In the U.S., about half of women who have abortions have had no previous abortions, and 29 percent have had only one previous abortion. Considering that most women are fertile for more than 30 years, and that birth control is not perfect, the likelihood of having one or two unintended pregnancies is very high. When a woman falls accidentally pregnant and doesn’t want to be, there is only one treatment: abortion. Women should therefore not be judged for having more than one abortion, or restricted from doing so.
Statistically, it’s important to understand that once abortion has been legal for many years in a country, more women will have additional abortions as time passes – however, the number of subsequent abortions should stabilize in a few decades, as it now has in the United States. Further, if contraception is easily accessible, it should reduce the rate of subsequent abortions.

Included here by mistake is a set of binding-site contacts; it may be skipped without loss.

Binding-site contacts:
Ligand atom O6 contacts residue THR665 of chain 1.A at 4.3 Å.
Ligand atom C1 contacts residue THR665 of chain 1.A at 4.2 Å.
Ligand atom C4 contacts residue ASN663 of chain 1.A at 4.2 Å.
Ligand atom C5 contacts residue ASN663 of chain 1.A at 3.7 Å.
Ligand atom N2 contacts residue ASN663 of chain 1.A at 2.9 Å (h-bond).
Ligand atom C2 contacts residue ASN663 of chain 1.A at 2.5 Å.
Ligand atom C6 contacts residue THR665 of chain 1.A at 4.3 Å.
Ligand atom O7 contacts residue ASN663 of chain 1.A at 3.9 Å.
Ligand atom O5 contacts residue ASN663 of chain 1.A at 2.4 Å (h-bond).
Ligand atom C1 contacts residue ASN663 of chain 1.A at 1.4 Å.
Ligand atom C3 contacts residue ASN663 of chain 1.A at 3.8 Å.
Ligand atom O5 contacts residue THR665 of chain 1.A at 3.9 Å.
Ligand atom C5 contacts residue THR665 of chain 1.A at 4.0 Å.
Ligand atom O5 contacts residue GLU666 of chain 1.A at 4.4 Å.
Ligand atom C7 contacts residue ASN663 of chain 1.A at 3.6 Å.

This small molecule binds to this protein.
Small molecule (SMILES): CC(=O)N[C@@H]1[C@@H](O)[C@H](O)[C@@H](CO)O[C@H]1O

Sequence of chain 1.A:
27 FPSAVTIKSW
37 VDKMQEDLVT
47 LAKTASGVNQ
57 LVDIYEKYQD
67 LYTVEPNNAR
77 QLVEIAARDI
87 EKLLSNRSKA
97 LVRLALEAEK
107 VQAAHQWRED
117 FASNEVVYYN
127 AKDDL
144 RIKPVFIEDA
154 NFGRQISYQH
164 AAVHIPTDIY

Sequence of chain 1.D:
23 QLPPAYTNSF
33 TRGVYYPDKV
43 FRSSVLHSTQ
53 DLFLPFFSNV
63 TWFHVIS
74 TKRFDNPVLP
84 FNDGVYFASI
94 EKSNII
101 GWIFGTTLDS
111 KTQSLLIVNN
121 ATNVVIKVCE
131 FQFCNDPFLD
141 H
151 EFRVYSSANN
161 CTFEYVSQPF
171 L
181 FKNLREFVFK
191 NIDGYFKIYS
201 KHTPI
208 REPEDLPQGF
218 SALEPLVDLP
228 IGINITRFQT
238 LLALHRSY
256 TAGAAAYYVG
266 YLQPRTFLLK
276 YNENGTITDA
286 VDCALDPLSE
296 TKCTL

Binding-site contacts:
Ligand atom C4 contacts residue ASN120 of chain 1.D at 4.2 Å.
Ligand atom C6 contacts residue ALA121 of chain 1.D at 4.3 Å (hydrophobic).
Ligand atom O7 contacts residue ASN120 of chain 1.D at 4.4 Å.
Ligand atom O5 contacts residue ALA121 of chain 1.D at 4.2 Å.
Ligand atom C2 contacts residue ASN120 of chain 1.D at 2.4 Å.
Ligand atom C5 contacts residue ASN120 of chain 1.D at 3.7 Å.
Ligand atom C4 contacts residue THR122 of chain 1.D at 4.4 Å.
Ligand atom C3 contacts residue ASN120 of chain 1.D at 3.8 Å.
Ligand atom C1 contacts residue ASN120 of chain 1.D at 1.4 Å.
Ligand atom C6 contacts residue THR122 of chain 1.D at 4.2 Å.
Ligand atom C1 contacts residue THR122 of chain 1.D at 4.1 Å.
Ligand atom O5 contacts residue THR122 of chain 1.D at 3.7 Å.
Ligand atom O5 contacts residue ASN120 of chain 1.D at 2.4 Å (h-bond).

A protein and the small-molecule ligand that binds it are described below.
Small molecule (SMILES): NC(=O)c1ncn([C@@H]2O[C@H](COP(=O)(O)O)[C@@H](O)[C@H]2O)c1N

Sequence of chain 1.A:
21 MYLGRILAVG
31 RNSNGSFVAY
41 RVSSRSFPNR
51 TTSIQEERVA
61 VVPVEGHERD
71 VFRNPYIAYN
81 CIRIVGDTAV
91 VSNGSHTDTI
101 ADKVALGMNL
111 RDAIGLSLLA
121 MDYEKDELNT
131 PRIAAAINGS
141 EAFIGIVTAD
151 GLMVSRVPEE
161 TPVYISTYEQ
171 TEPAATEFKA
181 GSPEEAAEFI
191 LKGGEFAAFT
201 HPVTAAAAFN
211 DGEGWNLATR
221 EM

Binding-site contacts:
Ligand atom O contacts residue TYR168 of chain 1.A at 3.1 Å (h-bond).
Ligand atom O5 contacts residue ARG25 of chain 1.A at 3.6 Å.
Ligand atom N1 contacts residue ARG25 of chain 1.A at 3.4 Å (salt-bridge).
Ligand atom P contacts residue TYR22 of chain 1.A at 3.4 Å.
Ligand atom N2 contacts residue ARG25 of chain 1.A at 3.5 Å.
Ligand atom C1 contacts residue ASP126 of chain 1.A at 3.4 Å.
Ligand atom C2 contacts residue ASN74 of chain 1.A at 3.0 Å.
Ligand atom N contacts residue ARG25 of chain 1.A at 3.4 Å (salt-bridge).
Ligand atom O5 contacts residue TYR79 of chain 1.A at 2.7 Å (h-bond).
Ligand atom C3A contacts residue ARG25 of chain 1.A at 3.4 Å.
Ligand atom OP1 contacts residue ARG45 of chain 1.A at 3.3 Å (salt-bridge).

A high number of abortions over a woman’s lifetime usually reflects a severe lack of access to contraception in her country (such as in Russia). However, some research has also suggested that certain women are more fertile than other women, which may cause difficulties in finding an effective birth control method. For example, a Canadian study showed that some women ovulate twice a month, which can put them at much higher risk of unintended pregnancy.
New Scientist – Women can ovulate more than once a month (2003)
Guttmacher Institute – Repeat Abortion in the United States (2006)
Guttmacher Institute, Repeat Abortion, Repeat Unintended Pregnancy, Repeated and Misguided Government Policies (2007)